Conceived in hunger

“That the story has had such long legs says something about how Churches of Christ teach their own history (or willingly and quickly forget about it), and at the same time about how much hunger there is for exactly that history.”

–Greg Bales, manuscript editor of “Distinctions Which God Has Not Made” and grandson of former Harding professor and George S. Benson collaborator, J.D. Bales.

The conception of  “Distinctions Which God Has Not Made” occurred when 1042 seeds fell on the upturned soil of a restless, wide-ranging mind.

The seeds were words, 1042 out of 6437, that Bill Floyd had written in his essay “Why I Could Not Be a Career Preacher” for the 1966 book Voices of Concern: Critical Studies in Church of Christism, edited by Dr. Robert Meyers. The book is an anthology of critiques and spiritual memoirs of men and women who were either still in, or had formerly been a part of, the Churches of Christ, the “Campbellite” wing of the Restoration Movement (aka the American Restoration Movement or The Stone-Campbell Movement). 

The 1042 words described the courageous actions of the 946 Harding students, faculty, and staff who had stated their readiness to desegregate the school immediately in solidarity with the Little Rock Nine in the fall of 1957.

Whoa, wait, I thought. I’ve never heard that story before! I wondered why.

I had heard all the the foundational, Harding stories, the tales of mythic proportions about larger-than-life legends and heroes who had given up pay checks, gone hungry, wore threadbare clothes, and sacrificed so much just for the chance for us–for me–to receive a “Christian education.”

But at first glance, here was what seemed a very important story that had fallen through the cracks, or else, been tucked away, out of sight.

The seeds landed and settled into the folds and ridges of my brain and began to take root. A sprig of a thought formed in one furrow, an embryo of an idea in another.

The germination continued from 2005-2010, a period of great fermentation and change in my life.

My sons were going off to college and becoming men. Through blogging, I was writing and interacting with other writers who challenged me to reexamine lifelong thought patterns and ideas. In late 2007, Doug Mendenhall, a good friend who was a columnist and reporter for The Huntsville Times at the time and is now a professor of journalism at Abilene Christian University, encouraged me to apply for one of the rotating community columnist positions at the newspaper.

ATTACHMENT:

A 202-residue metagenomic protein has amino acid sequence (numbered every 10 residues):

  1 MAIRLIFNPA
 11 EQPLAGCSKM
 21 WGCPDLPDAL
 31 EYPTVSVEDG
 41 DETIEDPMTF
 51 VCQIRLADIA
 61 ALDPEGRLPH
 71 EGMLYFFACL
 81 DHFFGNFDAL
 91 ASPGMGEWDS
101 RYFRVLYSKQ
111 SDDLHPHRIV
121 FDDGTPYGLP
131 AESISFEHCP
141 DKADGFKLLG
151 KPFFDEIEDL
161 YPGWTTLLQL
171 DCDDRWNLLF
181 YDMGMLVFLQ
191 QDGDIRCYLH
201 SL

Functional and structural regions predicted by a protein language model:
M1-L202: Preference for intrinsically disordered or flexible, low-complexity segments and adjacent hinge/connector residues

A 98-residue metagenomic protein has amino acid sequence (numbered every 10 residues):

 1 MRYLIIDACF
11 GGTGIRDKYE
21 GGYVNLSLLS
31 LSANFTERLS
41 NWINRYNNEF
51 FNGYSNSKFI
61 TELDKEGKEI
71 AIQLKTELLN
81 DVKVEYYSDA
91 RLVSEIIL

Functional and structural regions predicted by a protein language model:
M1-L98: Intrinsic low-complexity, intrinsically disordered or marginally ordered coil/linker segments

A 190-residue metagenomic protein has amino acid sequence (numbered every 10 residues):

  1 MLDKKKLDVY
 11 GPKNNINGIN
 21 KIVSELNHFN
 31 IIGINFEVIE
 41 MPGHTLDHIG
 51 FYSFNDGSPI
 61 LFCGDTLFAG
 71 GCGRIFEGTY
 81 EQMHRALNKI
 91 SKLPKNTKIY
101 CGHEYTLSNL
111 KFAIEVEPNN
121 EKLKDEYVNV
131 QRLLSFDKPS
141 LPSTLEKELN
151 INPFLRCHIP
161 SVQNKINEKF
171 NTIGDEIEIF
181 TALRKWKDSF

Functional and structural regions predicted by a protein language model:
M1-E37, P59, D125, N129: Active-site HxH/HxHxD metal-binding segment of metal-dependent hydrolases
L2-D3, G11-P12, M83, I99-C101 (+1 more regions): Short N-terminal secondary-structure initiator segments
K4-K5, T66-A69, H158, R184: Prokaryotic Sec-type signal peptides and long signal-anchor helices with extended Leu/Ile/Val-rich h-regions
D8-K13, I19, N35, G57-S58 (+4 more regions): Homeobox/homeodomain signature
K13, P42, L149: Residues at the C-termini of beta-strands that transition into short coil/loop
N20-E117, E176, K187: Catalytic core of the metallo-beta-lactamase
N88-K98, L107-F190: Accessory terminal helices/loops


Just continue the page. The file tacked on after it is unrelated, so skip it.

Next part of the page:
Much to my surprise, they chose me. I had a chance to write a monthly column on just about anything I wanted. My blog was fun and was connecting me with many new “virtual” friends (most of whom I eventually met in person!), but this felt like the real thing. My musings reached a wider audience, and I had the pleasure of working with and learning from a first class journalist, John Ehinger, who at the time was the editorial page editor. 

During this period, I began to realize I would eventually leave the Churches of Christ. For years I had been studying church history and teaching it in Sunday school–all of it, not just the part from the Cane Ridge Revival on–and a longing to connect with deeper streams of truth and practice drawn from more ancient Christian churches and traditions had formed. Liturgy began to speak to me in a language that left me with a peace and understanding a million rationalistic, preach-by-number sermons never could. 

I was leaving the church of my youth and had one foot out, the other still in. I had never parted with a church tradition for another one, and I wasn’t sure how to proceed.

Voices of Concern, the same book that contained Bill Floyd’s essay, was my beacon and guide. The soothing calls of kindred spirits from 1966 reached out to me all those years later, lighting the path and spreading breadcrumbs for another fellow pilgrim to ultimately find his way.

It was not an easy journey. I constantly felt the sharp pangs of a gnawing hunger, but it wasn’t literal food my mind, body, and soul craved.

It was truth–good news!–that I longed for, in particular the the full gospel story of what had happened in the fall of 1957 at Harding College.

The dry bare bones of a story formed a skeleton and started to dance. I began to realize the rattling of bones in my head would never be quieted unless I could attach tendons, flesh, and skin to them and breath into them their former life. 

And that’s where Jerry “Boo” Mitchell enters the picture.